- The only crucial evidence produced by the plaintiff were the e-mails which were only electronic evidence which cannot be considered as the supporting evidence which was unaccompanied by a certificate under Section 65B of the Indian Evidence Act, 1872.
- The Court held that the allegations made before the Court are too general in nature and due to the absence of direct evidence to prove that it was the defendant who was sending such e-mails to defame the reputation of the plaintiffs.
- It also held that the test of balance of probabilities is to be applied to the evidence available on record and not to the inferences. Therefore, the Court applying the same test of balance of probabilities has decided the issue in favour of the defendant against the plaintiffs and hence dismissed the suit filed by the plaintiffs.
- This case is a critical example to illustrate how the Court denies equitable justice to the party who does not come to the Court with clean hands. This is known as the Clean Hands Doctrine which is based on the maxim of equity which states that “one who comes into equity must come with clean hands”. The doctrine’s objective is to prevent a party from getting relief when that party’s own improper conduct makes it impossible to offer relief in good conscience. It is an affirmative defence that the defendant may claim. The main purpose of this doctrine is to protect the integrity of the Court.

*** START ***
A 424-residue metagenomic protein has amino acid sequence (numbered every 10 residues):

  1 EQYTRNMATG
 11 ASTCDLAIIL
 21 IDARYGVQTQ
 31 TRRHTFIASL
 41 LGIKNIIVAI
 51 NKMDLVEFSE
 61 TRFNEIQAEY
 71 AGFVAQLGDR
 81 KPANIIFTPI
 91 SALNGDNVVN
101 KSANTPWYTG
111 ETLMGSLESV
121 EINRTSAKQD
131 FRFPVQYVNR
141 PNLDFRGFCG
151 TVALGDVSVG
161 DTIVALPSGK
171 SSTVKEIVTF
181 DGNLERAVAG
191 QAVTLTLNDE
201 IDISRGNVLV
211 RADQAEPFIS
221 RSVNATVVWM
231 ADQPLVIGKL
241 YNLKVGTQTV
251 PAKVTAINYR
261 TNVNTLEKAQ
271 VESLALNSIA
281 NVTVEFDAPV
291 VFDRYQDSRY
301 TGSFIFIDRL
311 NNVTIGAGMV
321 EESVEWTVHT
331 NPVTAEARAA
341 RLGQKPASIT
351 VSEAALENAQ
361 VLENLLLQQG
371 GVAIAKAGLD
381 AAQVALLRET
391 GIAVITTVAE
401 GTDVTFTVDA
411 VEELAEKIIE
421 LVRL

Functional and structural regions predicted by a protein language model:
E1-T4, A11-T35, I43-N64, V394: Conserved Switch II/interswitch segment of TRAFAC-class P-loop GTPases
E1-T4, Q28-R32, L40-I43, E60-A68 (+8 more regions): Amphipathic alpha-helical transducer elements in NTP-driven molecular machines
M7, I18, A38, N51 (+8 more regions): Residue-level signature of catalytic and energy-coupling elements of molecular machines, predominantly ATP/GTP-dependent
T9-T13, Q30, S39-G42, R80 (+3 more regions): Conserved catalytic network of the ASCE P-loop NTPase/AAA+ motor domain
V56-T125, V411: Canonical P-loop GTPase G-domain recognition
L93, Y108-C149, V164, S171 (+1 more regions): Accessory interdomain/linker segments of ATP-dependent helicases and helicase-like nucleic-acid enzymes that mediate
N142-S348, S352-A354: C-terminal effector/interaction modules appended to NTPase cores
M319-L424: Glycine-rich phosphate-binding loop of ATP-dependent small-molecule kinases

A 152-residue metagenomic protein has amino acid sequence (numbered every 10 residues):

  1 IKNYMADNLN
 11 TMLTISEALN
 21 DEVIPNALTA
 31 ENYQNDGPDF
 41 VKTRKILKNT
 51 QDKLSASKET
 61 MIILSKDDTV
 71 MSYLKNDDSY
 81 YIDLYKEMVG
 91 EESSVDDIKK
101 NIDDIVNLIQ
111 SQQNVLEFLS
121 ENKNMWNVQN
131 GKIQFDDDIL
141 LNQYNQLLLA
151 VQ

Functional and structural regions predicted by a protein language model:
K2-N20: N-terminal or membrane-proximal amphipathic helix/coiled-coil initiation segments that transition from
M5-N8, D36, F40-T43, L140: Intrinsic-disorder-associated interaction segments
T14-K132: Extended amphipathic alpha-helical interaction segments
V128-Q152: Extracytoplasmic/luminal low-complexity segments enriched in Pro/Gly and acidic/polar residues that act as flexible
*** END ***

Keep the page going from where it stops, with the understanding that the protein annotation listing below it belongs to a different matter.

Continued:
- Any person who has engaged in improper conduct in the matter at hand is barred from receiving the relief under this doctrine. Its purpose is to prevent the person with “unclean hands” from recovering no matter how unfairly his or her opponent has treated him or her.
- Notable judgments where in various Courts denied relief in a suit to the parties who has not appeared with clean hands before the Court are: